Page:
With her hair a golden blonde and her skin lighter than ever, Beyonce Knowles could once again face questions about the example she is setting to her fans.
The singer, 30, and those responsible for developing her image are using the dramatic look to promote her new album, 4.
But her fair skin - probably the result of clever lighting and some digital trickery - will prompt warnings that young fans may try to recreate the look by using dangerous products on their skin.
There may also be a repeat of claims last year when she adopted a similar look that she is betraying her racial background. Consultant dermatologist at the London Dermatology Centre Dr Sunil Chopra said: "There's no way you could achieve this kind of uniform lightening through skin-lightening products. This can only be done with computer technology."
Dr Chopra said that within some "communities of people with colour there's a perception that the paler you are the more beautiful you are" and added: "A lot of people will cause themselves a lot of harm by trying to achieve this.
"There are a lot of illegal, under-the-counter products that people use that can be dangerous."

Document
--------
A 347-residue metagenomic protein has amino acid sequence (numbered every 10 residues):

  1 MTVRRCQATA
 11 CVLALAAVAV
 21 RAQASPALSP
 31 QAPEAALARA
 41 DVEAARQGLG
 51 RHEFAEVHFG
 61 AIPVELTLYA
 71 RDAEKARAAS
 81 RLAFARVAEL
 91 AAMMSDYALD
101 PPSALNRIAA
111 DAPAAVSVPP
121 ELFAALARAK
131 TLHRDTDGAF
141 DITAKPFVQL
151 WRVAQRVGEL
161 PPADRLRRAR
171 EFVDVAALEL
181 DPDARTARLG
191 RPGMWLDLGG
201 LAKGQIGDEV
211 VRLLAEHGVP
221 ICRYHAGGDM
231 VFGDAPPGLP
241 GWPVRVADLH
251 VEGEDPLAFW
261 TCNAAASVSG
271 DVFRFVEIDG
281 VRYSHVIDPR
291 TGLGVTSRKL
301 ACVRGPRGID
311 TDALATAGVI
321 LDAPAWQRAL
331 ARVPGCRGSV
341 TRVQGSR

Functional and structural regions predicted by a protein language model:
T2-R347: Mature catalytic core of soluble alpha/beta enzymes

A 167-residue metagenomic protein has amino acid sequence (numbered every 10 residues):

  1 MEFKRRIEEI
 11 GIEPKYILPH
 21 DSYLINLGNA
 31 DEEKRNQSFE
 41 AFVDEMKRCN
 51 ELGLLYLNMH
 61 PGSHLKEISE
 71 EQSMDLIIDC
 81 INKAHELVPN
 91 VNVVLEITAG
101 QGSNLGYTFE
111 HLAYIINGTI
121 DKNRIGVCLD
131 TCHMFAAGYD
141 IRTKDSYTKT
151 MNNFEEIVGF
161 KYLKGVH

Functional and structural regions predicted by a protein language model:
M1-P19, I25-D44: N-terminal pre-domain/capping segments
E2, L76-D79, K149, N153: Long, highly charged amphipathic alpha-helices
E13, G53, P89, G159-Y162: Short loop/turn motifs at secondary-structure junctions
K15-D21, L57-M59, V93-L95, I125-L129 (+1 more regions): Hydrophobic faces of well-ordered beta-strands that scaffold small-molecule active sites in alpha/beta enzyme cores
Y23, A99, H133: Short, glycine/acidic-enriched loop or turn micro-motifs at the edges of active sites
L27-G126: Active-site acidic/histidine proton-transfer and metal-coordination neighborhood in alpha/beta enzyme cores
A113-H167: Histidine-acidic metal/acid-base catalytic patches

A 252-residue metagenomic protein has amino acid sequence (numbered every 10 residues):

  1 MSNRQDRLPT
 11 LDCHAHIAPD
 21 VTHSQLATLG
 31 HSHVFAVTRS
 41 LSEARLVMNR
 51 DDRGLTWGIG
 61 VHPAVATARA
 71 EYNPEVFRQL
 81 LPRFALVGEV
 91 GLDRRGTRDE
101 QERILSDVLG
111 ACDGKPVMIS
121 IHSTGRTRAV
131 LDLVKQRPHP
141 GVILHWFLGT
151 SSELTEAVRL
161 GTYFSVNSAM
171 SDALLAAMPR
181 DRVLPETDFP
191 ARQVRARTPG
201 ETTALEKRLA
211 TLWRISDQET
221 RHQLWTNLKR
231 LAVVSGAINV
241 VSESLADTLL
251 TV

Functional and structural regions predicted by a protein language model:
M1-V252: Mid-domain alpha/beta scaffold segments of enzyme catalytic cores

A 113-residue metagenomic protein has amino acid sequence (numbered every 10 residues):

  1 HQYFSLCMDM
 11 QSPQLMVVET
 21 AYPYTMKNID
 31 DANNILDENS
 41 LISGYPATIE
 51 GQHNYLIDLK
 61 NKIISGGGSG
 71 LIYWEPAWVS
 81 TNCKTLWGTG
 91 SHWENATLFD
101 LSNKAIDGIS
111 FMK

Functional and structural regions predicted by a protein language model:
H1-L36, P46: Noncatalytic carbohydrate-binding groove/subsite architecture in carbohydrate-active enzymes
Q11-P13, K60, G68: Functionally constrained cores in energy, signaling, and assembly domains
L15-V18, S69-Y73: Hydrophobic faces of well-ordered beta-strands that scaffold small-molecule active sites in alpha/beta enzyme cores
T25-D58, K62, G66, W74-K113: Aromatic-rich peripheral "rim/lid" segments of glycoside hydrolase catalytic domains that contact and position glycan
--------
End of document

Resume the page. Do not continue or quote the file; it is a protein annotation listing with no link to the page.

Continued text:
In 2008 it was claimed Beyonce's skin was digitally lightened in advertising for L'Oreal, an accusation the beauty company said was "categorically untrue".
In February last year, Yasmin Alibhai-Brown, who writes for the Mail, said she believed Beyonce was betraying black and Asian women after she was pictured looking paler than usual with long, straight blonde hair.
But Heidi Mirza, professor of equalities studies at the University of London, said Miss Knowles" image was developing "new forms of black style".
Beyonce, whose father is black American and mother mixed race, last week gave birth to her first child, Blue Ivy Carter. Her spokesman was not available for comment.
- Daily Mail